The Story of Salta
Salta is the national dish of Yemen, and one of the world's most unique culinary creations. Usually, it's consumed communally by family and friends sitting around the bubbling pot in a circle. The pot contains a well-cooked and finely textured vegetable stew flavored with lamb or chicken. But the most remarkable part is what's on top: a foamy cloud-like mass with a slippery texture.
Ideally served in a stone or cast-iron pot, the mellow and herby flavor of the stew is achieved with lots of cilantro, leeks, and cumin, providing a real taste of the desert. The morass is eaten by dipping pieces of the giant, slightly charred pitas that constitute one of Yemen's favorite breads. The bread's char adds flavor to the stew.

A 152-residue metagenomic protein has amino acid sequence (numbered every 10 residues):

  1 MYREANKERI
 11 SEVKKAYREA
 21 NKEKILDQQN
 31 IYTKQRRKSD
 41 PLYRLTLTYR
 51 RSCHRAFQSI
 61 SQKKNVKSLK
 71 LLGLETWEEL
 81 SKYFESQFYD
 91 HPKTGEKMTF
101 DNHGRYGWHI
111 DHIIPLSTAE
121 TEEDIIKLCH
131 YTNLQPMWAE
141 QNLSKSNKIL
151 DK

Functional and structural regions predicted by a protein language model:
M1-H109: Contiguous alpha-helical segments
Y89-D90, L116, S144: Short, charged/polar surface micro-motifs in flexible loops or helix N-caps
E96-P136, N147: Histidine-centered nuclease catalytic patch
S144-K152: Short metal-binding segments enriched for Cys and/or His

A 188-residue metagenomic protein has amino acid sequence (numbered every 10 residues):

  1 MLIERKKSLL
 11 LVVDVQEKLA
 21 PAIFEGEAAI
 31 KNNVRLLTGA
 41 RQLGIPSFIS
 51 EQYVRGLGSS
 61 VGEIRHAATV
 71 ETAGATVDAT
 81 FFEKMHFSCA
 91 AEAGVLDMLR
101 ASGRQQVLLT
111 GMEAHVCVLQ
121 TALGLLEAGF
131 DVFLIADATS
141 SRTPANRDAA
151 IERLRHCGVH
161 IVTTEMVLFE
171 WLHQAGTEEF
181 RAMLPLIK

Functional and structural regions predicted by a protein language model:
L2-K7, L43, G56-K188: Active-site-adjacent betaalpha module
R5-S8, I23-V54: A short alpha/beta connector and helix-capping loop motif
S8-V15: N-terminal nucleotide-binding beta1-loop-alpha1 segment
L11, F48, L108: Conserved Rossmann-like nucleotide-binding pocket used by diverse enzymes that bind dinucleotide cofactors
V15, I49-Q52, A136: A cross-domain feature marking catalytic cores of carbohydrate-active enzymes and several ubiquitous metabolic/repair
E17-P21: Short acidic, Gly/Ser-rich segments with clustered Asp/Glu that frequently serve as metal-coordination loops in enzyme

But what about the foam and its gooey texture? This is achieved by soaking ground-up fenugreek seeds (available at Kalustyan's) in water, decanting the excess fluid, and then whipping up the swollen grounds. The resultant emulsion is called hilbeh, and it may be supplemented with zhug, a sauce of fresh green chiles. The process is very much in the realm of molecular gastronomy, as noted in this week's Counter Culture review of Yemen Café, a new spot in - Where else? - Bay Ridge.
Back to the salta. Here's a video of an outsider eating it in Yemen. Try it at Yemen Café and you and your friends will have loads of fun. (The roast lamb and chicken are great, too.)
Here's a good recipe, if you want to make it yourself.